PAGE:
The Microbial Neck: A Biological Review of the Various Implant: Abutment Connections
AbstractLongevity of an implant-supported prosthesis bases its core principles on the biological stability of the implant itself. A seal maintained against microbial infiltration is supposed to maintain this stability and ensure a relative constancy in the periimplant crestal bone levels. But, in the oral environment this hermetic seal is difficult to achieve given the lack of a pristine niche for these implants. This study reviews the importance of selecting implant systems with connection designs that optimize the seal and ensure better long-term prognosis of the prosthesis, thus placed. For an accurate review, an electronic search of the PubMed database was done using keywords to review studies that compare the crestal bone levels and microleakage around various implant-abutment connection designs. Based on the studies reviewed, the conical connection design proved to be the most biologically stable junctional geometry due to the better microbial seal and the lesser micromovement observed in these types of implants during functional loading. Moreover, this review even emphasizes the need for more longitudinal clinical trials to evaluate the microbial seal of these connection designs within the actual oral environment to evaluate long-term changes in the peri-implant tissues and subsequently, thus even factor the prognosis of the planned prosthetic intervention.
KeywordsImplant-Abutment Connection, Peri-Implant Bone Loss, Crestal Bone Loss, Microleakage.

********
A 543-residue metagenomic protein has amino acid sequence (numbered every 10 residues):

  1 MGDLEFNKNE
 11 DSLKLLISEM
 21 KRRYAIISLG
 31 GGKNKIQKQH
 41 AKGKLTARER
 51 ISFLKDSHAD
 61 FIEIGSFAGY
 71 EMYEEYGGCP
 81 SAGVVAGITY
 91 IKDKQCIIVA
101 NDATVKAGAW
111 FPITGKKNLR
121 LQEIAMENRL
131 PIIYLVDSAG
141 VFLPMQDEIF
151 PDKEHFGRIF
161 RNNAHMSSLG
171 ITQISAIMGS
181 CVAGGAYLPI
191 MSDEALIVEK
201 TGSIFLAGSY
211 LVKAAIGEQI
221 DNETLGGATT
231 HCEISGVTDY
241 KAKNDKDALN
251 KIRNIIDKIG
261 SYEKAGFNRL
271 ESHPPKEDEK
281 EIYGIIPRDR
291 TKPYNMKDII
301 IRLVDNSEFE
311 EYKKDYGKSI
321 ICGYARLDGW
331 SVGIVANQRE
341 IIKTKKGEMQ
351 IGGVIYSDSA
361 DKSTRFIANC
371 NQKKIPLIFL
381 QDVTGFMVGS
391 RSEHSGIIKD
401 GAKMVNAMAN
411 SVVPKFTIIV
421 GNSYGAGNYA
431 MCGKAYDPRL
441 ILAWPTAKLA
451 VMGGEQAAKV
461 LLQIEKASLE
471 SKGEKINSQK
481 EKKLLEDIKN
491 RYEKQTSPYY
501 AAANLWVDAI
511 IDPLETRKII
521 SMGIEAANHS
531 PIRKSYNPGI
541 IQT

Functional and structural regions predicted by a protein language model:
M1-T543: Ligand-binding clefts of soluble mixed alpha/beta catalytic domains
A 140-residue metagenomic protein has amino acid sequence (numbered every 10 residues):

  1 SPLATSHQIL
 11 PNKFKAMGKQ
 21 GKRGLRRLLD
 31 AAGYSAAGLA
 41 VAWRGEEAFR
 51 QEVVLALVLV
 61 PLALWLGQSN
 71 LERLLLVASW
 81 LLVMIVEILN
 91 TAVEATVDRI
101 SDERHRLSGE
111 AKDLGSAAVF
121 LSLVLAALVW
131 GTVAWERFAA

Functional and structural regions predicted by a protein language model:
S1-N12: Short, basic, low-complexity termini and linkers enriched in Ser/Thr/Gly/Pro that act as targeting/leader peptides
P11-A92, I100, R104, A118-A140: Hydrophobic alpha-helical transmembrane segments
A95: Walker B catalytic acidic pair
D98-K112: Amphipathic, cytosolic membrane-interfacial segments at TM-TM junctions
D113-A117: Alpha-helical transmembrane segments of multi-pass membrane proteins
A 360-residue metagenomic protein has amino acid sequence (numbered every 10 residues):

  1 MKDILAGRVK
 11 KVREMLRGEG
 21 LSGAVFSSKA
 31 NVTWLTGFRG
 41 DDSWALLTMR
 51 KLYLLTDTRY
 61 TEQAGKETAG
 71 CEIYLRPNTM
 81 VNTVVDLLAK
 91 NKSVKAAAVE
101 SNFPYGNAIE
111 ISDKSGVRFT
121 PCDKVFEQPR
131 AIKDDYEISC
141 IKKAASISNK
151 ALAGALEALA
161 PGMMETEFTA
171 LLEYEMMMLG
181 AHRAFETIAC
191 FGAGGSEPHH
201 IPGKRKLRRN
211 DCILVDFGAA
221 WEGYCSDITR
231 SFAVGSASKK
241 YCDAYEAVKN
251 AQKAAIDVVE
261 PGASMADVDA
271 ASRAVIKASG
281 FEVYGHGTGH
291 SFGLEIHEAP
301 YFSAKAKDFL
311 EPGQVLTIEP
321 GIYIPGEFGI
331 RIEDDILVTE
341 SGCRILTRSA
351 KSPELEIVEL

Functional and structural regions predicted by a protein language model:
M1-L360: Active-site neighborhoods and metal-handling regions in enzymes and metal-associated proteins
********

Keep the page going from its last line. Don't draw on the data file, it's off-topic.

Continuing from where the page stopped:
During the last decade, implantology has become an indispensable part of mainstream dentistry, helping dentists to improve the quality of life of large patient populations. While implant treatment could often be a convenient alternative to conventional treatment options, in certain cases, it is the treatment of first choice for the rehabilitation of severe functional, anatomical or aesthetic problems arising from lost tooth/teeth. Implant-Abutment connection is the point of contact between the surgical and prosthetic phase and is required to provide adequate joint strength, rotational stability, prosthetic indexing, and resistance to microbial penetration.  Over the years, different connection designs (see Table 1) have been developed with an aim to reduce stress on the prosthetic component and on bone-implant interface and provide adequate prosthetic stability. The implant/abutment connection, by convention, is generally described as an internal or external connection . These two implantabutment connections can be distinguished by whether or not there exists an extension of a geometric figure above the body of the implant. In external connection implants, we observe a distinct projection external to the body of the implant, whereas in internal connection implants the implant-abutment connection is recessed into the body of the implant. The connection can be further characterized as a slip-fit joint, where a slight space exists between the mating parts and the connection is passive, or as a friction fit joint, where no space exists between the mating components and the parts are forced into place.  The mating surfaces are further characterized as being a butt joint, which consists of two right-angled flat surfaces contacting one another, or a bevel joint, where the surfaces are angled either internally or externally. The joined surfaces may also incorporate a rotational resistance and indexing feature and/or lateral stabilizing geometry. This geometry is further described as octagonal, hexagonal, conical, cylinder hex and spline . A microgap at the implant-abutment interface allows micro-organisms to proliferate close to the epithelial attachment, which often results in bone resorption approximately 2 mm apical to the microgap. Since two- stage implant systems are frequently used, they result in a micro-gap at the implantabutment junction, this hollow space provides a favourable niche for bacterial colonization and leads to inflammatory process at implant-abutment interface. This infiltration of bacteria is a major contributory factor leading to peri-implantitis. The infiltration of the bacteria at implant abutment interface has been shown to depend on the type of implant-abutment connection and their sealing capacity. This article reviews the influence of Implant-Abutment connection type on the peri-implant crestal bone loss values and Microbial leakage across the connection. The correlation between micro-leakage and crestal bone loss further elucidates the role of the integrity of the connection on the peri-implant inflammatory status and long-term biological stability of implants of different connection types.